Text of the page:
Google’s focus on personalized search has led the company to develop a number of useful features promoting an individual user experience. In the next few days, users should see the newest Google search development rolling out, called Stars. Current Gmail, Reader, Docs, and News users will recognize the stars feature, which allows them to mark important e-mails, documents, and other content, to find easily at a later time. Because Google has implemented the stars feature in so many of its other apps, extending stars to search results is a natural move. By focusing on personalized search, Google caters to its diverse user-base and continues to improve the search experience.
Using Stars is simple – an empty star marker will appear next to every search result. Once a result is starred by a user, it appears at the top of the search results the next time the item is Googled, under a special “starred results” heading. Users can select multiple results for the topics they search, and recall them later without searching through multiple pages to find what they’re looking for. Essentially, Stars is a bookmarking tool specifically for the Google search engine. You’ll no longer need to bookmark a page using your browser – good news for users who have hundreds of bookmarked sites that may disappear with one wrong click. Starred sites will sync with the Google Toolbar as well as the Bookmarks app, creating a more streamlined user experience.
Google’s first attempt at user-personalized search, SearchWiki, will be phased out as Stars is phased in. SearchWiki had good intentions; its main draw was allowing users to move search results up or down based on personal preference. While it seems like a simple and effective feature, SearchWiki didn’t really catch on with Google’s basic users. On the official announcement of Stars, Google product manager Cedric Dupont and software engineer Matthew Watson wrote, “In our testing, we learned that people really liked the idea of marking a website for future reference, but they didn’t like changing the order of Google’s organic search results. With stars, we’ve created a lightweight and flexible way for people to mark and rediscover web content.” Stars is seemingly foolproof, and is a simple way for users of all technical levels to enjoy the features Google has to offer.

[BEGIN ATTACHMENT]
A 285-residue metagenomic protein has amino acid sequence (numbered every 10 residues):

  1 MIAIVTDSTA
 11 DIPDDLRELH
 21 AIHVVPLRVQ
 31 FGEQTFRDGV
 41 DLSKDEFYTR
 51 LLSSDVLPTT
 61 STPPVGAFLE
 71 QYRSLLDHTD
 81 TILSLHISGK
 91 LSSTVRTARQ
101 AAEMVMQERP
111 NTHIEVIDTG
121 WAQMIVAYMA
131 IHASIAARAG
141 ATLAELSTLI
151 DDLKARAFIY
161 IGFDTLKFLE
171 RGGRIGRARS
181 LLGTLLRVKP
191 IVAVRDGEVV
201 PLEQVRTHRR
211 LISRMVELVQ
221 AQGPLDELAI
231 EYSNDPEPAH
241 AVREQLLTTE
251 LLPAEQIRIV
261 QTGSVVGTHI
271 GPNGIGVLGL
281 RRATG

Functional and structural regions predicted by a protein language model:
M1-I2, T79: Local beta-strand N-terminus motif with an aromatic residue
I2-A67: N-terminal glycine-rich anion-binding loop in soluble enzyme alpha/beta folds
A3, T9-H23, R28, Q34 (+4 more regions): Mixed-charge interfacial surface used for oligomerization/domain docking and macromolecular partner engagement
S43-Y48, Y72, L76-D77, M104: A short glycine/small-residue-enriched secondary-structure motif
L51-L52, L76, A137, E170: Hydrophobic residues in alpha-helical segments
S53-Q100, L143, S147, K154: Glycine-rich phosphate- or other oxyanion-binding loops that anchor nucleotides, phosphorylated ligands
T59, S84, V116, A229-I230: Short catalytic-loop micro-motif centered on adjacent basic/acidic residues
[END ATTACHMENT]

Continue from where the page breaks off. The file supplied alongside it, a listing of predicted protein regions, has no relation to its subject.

Initial comments and reactions to Stars on various tech blogs were mostly positive, but some users started to question the implications starring results would have on SEO and rankings. So far, Google hasn’t mentioned if Stars will affect search engine rankings or other analytics that are important to many businesses. When SearchWiki launched, Google said that changes made within a user’s account didn’t affect search results as whole, so it is doubtful Stars will have any impact on rankings.
In the future, we’d like to see Google take Stars to the next level, giving more advanced users the option to personalize the experience even further. A current Labs feature in Gmail called “Superstars” allows users to apply different colored stars and icons – similar to the Labels feature – to separate e-mails more efficiently. Google could extend this feature to Stars search as well, which would create a truly unique browsing experience.
Screenshot via Google